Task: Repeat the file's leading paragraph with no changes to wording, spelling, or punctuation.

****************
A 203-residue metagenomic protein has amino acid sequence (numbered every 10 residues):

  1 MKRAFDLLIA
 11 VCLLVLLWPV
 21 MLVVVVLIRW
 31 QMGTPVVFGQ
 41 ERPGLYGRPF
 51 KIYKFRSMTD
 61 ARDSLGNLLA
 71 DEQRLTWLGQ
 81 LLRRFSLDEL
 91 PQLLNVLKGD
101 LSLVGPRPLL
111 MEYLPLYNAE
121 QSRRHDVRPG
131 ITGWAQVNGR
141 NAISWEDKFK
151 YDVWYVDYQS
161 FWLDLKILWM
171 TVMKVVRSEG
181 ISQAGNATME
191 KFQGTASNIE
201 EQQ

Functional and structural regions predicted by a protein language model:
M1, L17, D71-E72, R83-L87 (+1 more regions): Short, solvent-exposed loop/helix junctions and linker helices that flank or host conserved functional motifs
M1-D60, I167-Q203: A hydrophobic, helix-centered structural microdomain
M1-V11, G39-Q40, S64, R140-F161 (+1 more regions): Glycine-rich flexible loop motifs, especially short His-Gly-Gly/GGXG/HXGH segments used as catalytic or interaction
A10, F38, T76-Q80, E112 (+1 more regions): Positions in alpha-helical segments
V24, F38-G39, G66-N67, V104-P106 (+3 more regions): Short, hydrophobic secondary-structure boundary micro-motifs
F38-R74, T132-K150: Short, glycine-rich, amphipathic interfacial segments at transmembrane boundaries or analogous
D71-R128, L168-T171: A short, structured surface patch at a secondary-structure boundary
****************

A 203-residue metagenomic protein has amino acid sequence (numbered every 10 residues):